Health, The Good Life, Zoomer Report
It turns out the expression bored to death, is not just a turn of phrase…
Two public health professors at the University College London discovered people who were very bored had a 37 per cent higher chance of dying than people who know how to keep their minds engaged.
According to the study published in the International Journal of Epidemiology boredom is more a symptom than a cause of death, and people who were bored also were likely to hold down menial jobs, get little exercise, feel unhappy and unmotivated, and to smoke, drink or do drugs.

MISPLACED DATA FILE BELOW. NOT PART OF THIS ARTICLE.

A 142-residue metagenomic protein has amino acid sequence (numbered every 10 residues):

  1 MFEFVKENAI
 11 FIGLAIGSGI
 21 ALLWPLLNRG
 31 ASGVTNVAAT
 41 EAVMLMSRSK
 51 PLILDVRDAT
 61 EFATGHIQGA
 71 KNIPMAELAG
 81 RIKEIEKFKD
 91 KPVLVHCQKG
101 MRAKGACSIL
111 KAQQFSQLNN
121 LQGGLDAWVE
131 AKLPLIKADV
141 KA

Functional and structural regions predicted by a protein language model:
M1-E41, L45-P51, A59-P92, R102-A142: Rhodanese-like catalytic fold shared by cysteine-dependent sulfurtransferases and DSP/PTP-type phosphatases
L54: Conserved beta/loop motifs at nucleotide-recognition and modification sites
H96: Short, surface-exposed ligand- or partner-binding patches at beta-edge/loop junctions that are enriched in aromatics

The researchers crunched numbers from a questionnaire filled more than 7000 civil servants filled out between 1985-1988. Then they compared the results with mortality rates as of April 2009.
The ones who were bored in 1985 and still bored in 1988 were at greatest risk, the study said. The likely cause of death was cardiovascular disease.
The researchers found younger women tended to be the most bored, and to be in low employment grades and report lower physical activity.
The least bored people 50-55 year-old men with top-level jobs who engaged in vigorous physical activity.
Bottom line: there might not be much you can do about your job, but finding renewed interest in social and physical activities can improve your health, and prevent you from literally being bored to death.